It's been a while since I resigned as a matter of conscience from the Portsmouth Liberal Democrat machine - well, to be honest it was less of a well-oiled machine at that point and more like a charabanc with the wheels coming off - and it's been many months since I particularly had cause to think about it.But in the last few days I've been reading about the Football Association's (mis)handling of the Mark Sampson case, particularly the allegations of his poor conduct involving women, and the saga has perhaps inevitably planted elements of the Hancock debacle at the forefront of my brain again.Read More
"The back-drop to this was the old enmities and a council culture of complaints and complaining, and Phil Shaddock and Lee Hunt were no strangers to this. There's plenty in the public domain about the antagonistic relationship between Phil Shaddock and Lee Hunt. In fact you only have to Google both their names together to see them enmeshed forever in cyberspace, bound together for eternity by the crawling tentacles of searchbots, their story one of high emotion interspersed with bizarre action sequences - and, of course, the Standards Board for England."Read More
Personally, I wish I could look forward to seeing Tam Langley's name on the ballot paper, but sadly it's not to be. Instead I wish her well - the one who got away.Read More
More than one of Paul Nuttall's autobiographical claims - or as he would have it, biographical claims - are currently being contested. I'm not surprised, to be honest. But it isn't just UKIP that has the reality of its members' web pages and public claims being under the spotlight. Every political party hosts biographical pages full of 'facts' about its leading lights - and they are all subject to scrutiny in the online age in a way that they previously weren't.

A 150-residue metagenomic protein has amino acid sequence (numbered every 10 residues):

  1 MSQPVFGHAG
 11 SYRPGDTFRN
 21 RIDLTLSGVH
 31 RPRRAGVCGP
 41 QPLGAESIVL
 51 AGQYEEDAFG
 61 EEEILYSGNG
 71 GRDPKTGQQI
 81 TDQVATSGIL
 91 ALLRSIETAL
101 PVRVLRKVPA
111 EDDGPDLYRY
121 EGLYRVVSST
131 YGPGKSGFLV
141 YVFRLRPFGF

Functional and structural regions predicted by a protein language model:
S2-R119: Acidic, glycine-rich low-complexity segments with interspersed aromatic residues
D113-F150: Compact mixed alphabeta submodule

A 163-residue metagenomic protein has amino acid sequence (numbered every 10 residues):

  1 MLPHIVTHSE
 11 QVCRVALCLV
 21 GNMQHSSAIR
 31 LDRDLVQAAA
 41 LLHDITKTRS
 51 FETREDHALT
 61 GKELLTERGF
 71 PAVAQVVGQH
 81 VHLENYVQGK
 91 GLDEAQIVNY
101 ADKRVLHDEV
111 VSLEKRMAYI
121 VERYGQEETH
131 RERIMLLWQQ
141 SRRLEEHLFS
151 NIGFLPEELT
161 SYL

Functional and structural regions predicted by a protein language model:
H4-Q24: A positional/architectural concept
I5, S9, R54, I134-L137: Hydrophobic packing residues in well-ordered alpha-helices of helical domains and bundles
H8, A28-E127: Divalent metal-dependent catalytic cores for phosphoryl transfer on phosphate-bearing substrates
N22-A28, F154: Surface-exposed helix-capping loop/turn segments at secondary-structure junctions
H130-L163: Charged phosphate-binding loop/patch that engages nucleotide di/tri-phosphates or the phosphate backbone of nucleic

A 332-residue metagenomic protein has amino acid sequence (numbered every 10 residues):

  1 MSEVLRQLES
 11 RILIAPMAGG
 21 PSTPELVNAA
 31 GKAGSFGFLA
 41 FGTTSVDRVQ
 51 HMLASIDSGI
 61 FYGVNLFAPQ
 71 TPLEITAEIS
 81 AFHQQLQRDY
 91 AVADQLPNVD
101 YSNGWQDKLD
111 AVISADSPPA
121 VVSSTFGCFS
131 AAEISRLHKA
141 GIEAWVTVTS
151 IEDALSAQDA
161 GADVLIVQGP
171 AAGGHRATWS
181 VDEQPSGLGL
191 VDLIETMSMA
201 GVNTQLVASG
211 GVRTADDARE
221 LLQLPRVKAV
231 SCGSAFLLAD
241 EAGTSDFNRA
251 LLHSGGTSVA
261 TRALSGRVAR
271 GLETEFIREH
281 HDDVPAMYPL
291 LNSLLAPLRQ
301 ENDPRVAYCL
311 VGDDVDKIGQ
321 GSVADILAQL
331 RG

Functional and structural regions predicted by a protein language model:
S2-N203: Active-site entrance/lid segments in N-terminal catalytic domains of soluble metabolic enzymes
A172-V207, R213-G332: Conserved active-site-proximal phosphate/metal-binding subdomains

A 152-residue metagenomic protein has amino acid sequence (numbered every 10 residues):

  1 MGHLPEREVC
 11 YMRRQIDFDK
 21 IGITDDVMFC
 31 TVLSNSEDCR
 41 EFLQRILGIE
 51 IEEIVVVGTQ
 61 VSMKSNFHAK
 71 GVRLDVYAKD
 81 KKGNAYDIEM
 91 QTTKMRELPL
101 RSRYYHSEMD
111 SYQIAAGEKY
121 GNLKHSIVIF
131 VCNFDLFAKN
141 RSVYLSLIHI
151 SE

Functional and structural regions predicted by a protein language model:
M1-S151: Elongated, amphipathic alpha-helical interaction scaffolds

Recently I decided to have a look at Mike Hancock's Wiki page, the claims on it, the relevant references at the foot of the page, and the supposed sources for those claims, and I contacted the NSPCC, Mencap and the Liberal Democrat Party to see what they had to say. They were all aware that I might relate their responses on this Blog. The results were, shall we say, illuminating, and seem to suggest that while Hancock was a Liberal Democrat MP, the Liberal Democrat Party hosted material about him on its website that is easily contestable - and it makes you wonder how much more of this stuff in going on.
Here's Hancock's Wiki page - an exceptionally well-referenced piece - as it existed last month, on 25th January 2017. I'll pick out the relevant bits - you don't need to read it all - it's simply here for completeness and accuracy.Read More